Rochambeau and Cornwallis on Opposing Sides
in Two Major Battles – Minden and Yorktown

In 1781 French general Count Rochambeau and British general Lord Cornwallis commanded opposing forces during the final major conflict of the American Revolution at Yorktown.  It was the second time the two men were participants in the same decisive battle.  On August 1, 1759, an allied British-German force achieved a famous victory over the French army at the Battle of Minden in Germany.  Rochambeau commanded a regiment that formed part of the French forces defeated there, while Cornwallis, a 19-year-old who had joined the army less than two years earlier, was a staff officer attached to the British forces who won at Minden.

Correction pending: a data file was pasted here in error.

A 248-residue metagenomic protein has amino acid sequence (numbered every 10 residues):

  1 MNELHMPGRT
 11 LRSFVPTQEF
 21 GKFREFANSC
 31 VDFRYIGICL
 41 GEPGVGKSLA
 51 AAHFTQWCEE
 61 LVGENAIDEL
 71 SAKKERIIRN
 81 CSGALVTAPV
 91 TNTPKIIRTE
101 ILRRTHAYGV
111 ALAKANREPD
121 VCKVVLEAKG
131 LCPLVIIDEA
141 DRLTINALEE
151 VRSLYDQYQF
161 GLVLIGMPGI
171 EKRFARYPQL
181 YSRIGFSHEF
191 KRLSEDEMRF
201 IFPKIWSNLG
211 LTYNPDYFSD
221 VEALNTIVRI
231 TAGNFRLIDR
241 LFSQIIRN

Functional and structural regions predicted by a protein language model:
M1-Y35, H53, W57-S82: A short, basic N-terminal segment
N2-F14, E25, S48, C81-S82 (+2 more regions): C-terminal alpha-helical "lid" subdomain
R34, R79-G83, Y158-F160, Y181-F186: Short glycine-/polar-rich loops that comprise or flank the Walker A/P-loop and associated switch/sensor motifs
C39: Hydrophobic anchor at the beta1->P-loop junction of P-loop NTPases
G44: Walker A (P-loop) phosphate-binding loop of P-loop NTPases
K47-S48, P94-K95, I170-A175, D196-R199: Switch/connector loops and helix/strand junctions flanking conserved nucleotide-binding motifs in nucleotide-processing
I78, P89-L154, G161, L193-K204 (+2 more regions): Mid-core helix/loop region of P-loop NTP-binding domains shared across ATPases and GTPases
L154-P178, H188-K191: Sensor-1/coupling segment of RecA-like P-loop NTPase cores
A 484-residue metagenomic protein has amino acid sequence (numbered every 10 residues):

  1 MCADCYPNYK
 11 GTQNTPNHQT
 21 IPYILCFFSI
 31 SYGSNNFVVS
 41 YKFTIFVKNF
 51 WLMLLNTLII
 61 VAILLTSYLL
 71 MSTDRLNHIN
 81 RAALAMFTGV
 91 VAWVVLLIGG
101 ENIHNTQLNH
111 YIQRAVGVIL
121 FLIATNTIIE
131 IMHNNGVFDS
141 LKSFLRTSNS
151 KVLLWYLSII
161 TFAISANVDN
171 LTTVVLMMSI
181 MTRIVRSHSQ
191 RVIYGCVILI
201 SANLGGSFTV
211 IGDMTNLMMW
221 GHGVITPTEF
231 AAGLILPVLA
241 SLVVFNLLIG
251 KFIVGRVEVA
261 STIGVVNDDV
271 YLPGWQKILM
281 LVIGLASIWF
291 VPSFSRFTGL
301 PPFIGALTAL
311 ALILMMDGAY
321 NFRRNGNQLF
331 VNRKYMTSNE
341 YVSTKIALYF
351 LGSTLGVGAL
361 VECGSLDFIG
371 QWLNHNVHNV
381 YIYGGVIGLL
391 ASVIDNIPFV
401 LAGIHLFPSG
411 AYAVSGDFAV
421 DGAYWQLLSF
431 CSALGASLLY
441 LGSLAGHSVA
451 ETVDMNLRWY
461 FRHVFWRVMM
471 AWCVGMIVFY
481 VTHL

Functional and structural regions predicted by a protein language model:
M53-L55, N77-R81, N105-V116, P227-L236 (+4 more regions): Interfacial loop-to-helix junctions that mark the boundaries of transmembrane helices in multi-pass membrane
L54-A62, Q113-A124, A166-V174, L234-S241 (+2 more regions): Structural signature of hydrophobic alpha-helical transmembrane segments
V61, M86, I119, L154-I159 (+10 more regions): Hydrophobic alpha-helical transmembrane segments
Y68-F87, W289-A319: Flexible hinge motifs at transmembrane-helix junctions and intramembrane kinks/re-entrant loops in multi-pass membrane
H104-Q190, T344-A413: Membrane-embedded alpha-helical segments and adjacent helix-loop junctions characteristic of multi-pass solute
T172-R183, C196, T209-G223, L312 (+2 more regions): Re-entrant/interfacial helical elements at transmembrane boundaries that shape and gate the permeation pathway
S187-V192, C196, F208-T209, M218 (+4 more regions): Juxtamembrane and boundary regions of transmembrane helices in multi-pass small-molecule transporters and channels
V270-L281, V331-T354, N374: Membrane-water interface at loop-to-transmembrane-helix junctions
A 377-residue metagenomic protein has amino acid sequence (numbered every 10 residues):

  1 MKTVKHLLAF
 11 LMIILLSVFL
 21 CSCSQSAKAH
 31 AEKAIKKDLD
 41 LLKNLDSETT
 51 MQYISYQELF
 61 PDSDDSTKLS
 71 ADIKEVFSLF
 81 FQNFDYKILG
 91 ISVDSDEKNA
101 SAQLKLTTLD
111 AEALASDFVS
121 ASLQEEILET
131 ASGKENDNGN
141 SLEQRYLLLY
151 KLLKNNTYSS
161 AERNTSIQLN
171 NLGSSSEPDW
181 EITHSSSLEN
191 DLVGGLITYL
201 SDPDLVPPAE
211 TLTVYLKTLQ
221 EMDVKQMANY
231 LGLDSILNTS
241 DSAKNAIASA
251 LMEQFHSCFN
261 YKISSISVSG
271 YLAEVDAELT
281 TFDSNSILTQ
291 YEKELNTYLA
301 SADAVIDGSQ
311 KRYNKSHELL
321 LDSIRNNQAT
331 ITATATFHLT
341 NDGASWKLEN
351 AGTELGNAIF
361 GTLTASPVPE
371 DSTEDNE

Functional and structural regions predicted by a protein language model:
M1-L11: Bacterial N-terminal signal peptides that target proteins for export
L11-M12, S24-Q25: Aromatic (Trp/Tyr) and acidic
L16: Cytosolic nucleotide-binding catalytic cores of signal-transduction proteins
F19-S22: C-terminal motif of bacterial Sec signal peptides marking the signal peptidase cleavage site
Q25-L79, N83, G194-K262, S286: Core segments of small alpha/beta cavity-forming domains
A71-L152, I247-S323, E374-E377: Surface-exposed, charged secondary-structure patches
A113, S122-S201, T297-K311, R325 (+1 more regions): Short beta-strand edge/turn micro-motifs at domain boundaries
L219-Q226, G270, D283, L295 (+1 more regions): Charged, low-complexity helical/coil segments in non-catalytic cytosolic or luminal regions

The Battle of Minden has another curious connection to the American Revolution.  General  George Sackville, one of the commanders of the British troops at Minden, disgraced himself during the battle by refusing to attack when ordered to do so.  Subsequently he was court-martialed and thrown out of the army.  Sackville chose politics as his second career and by the time of the American Revolution had become part of Lord North’s cabinet.  In his role as Secretary of State for the American Department, Lord George Germain, as he was then known, was responsible for many of the unwise military decisions that led ultimately to the French and American victory at Yorktown.

Cornwallis and Rochambeau fought on opposing side at two major battles – Minden in 1759 and Yorktown in 1781.

Cornwallis and Rochambeau were on opposing side at two major battles – Minden in 1759 and Yorktown in 1781. The portrait of Cornwallis (left), by Daniel Gardner, is in the Jamestown-Yorktown Foundation collection and is on exhibit at the American Revolution Museum at Yorktown.

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